It's also the reason why they switched to not making a big deal in the UI about a site being HTTPS, but showing a big red "NOT SECURE" next to HTTP only sites. You don't notice the lack of a HTTPS notifier, but you will notice the big red warning.

          As a theory, it sounds perfectly plausible, to be honest - certainly plausible enough that Firefox were also trying it (in fact, they might have done it first, I can't really remember)

          1. Dan 55 Silver badge

            Re: Google made the decision?

            If you've got a green padlock next to the bar, you'll notice it's there. But, if you've got a grey padlock (i.e. HTTPS with a non EV cert) there, will you notice and remember that it should have been green? Most (apparently) won't.

            UI fail by Google. It should have been green for both HTTPS and HTTPS EV.

            It's also the reason why they switched to not making a big deal in the UI about a site being HTTPS, but showing a big red "NOT SECURE" next to HTTP only sites. You don't notice the lack of a HTTPS notifier, but you will notice the big red warning.

            That's because Google decided the new definition of security was more about not being open to mass data slurping, before it was more about being authenticated with the website you're supposed to be authenticated with.

            As a theory, it sounds perfectly plausible, to be honest - certainly plausible enough that Firefox were also trying it (in fact, they might have done it first, I can't really remember)

            Firefox had a better UI, it was green for both HTTPS and HTTPS EV and EV certs also had the business name in green next to the padlock as well. But Mozilla followed Google's lead as per usual ("Soon after Chrome's announcement, Mozilla also announced").

            Didn't downvote by the way.

  5. Norman Nescio

    The entire certificate based 'security' edifice is a sham. When was the last time you checked that all the CAs your computer is set up to trust are actually organisations you want to trust?

    All Transport Layer Security does is give (limited) guarantees that people you don't trust cannot tap in and read data in transit between source and destination. It says nothing about the trustworthiness or not of the destination, which should be assured in some independent way.

    When the padlock appears in the address bar, what does the fact that the connection is secure, verified by e-Szigno Root CA 2017* tell you about the site you are sending data to, and how worthy is that CA of your trust?

    One of my banks used to act as its own CA, and the only way to do online banking was to install their root cert on the devices you wanted to use. Unfortunately, they gave up that approach.

    It is a shame that no-one has come up with a way to make a web-of-trust easy to use. Centralised 'trust' authorities have well known problems.

    NN

    *Or TUBITAK Kamu SM SSL Kok Sertificasi - Surum 1. There are plenty of other examples.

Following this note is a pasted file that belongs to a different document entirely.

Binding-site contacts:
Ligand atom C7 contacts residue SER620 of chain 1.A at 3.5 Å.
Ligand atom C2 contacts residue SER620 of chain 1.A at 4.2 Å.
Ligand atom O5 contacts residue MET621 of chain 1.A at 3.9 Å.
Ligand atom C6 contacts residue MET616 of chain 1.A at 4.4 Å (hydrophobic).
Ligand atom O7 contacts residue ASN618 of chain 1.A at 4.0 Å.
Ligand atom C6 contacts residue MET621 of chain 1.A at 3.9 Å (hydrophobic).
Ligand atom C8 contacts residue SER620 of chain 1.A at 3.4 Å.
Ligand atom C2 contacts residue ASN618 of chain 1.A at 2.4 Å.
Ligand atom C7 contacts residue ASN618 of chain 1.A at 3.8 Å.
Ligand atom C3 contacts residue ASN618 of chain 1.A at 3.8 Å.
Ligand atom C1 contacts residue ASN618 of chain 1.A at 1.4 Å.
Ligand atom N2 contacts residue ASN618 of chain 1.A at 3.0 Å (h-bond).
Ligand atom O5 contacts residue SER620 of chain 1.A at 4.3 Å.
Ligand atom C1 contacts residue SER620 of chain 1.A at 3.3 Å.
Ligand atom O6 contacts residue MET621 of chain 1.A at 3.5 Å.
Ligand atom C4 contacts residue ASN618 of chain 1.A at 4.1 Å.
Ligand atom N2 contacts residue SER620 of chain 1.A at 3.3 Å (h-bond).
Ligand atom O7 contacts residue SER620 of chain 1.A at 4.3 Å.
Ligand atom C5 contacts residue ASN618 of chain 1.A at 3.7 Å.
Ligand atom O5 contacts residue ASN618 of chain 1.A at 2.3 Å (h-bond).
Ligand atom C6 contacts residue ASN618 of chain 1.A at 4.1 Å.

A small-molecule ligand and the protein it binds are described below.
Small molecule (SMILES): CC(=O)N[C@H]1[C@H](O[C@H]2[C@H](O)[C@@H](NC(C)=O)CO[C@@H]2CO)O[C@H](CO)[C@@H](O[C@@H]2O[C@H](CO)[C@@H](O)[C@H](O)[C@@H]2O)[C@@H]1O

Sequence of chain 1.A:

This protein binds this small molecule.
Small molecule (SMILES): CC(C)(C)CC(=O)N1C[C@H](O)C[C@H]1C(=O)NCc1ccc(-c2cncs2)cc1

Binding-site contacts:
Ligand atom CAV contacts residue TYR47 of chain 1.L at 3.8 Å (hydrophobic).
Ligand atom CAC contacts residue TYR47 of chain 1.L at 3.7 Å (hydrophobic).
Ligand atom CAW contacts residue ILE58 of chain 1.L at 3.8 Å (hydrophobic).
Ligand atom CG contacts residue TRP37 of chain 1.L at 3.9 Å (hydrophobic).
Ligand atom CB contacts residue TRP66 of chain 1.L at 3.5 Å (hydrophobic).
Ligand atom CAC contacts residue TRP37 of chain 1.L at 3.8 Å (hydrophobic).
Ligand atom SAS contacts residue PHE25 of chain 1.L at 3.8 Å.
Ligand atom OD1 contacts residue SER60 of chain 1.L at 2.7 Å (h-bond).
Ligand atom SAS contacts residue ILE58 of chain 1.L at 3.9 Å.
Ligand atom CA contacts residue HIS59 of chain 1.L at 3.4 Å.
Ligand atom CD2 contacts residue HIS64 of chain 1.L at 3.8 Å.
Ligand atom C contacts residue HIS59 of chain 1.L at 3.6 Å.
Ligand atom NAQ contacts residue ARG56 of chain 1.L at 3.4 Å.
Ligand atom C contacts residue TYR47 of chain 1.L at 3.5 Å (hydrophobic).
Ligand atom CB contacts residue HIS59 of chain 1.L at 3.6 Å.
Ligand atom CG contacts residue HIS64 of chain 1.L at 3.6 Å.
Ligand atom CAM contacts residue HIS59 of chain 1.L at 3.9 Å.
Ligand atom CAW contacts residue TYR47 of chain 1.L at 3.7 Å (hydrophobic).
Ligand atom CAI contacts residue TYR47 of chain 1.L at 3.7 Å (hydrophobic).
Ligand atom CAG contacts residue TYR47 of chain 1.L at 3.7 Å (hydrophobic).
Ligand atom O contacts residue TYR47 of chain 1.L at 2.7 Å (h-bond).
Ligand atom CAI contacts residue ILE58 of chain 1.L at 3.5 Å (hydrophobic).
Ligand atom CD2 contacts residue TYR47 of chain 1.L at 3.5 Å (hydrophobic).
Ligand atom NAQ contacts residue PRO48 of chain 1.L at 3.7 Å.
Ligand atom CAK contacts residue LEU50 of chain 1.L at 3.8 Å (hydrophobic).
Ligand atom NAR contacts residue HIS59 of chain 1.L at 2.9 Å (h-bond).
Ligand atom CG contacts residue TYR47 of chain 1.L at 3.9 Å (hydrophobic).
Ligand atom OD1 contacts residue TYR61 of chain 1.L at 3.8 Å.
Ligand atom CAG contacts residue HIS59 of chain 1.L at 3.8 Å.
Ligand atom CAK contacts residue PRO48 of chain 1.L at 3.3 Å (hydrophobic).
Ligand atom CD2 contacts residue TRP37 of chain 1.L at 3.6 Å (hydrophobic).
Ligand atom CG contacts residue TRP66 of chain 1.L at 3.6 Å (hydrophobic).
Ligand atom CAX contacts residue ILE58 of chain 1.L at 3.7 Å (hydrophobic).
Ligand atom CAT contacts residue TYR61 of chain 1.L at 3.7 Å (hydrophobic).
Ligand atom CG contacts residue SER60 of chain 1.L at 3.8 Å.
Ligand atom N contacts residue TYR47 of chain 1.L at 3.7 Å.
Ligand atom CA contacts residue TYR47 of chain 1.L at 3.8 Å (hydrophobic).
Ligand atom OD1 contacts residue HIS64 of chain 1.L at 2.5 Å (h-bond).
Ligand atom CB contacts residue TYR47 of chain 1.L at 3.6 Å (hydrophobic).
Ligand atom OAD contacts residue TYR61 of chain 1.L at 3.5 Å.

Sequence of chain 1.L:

1. Ben Tasker Silver badge

      > Unfortunately, they gave up that approach.

      You misspelled fortunately there - that's a horrible approach.

      For all the issues we have with HTTPS, things would be 10x worse if we trained users to install custom CA certs in order to use a service, just because that service said so.

      If nothing else, as easy as it is to generate a signing keypair yourself, it's a lot harder to handle/manage it appropriately/safely within an organisation.

      Most organisations would fail that test, and you'd more frequently end up in a situation where users had a trusted CA who's key had been compromised, with no real means to revoke it because users were responsible for managing their own trust store.

      The current setup isn't perfect by any means, but it's a long way removed from that hellish dystopia.

      1. The Basis of everything is...

        Internal CA not that difficult

        If you control the distribution of keys to users machines, set up a Certificate Revocation List on a server somewhere and be sensible with the signing process it's not difficult to run an internal CA. There's various tools to help manage and automate too,

        For small organisations you can do it yourself with the like of XCA or if you want to be really hard core techie OpenSSL on the command line.

        1. Ben Tasker Silver badge

          Re: Internal CA not that difficult

          > and be sensible with the signing process it's not difficult to run an internal CA

          Regional Sales complained to your CEO because they needed to get a demo site live urgently, but no-one from your team was available to sign the certificate. The direction has come that sales should be given access to the signing doo-hickery so that they can sign their own certs when needed.

          As I said, running an internal CA is easy. Managing it properly, in a decent sized organisation is not (there will be exceptions), just as with everything else sysadmin'y sometimes directives come from on-high that completely undermine your ability to run it properly.

      2. Anonymous Coward
        Anonymous Coward

        Kinda a false choice though, isn't it?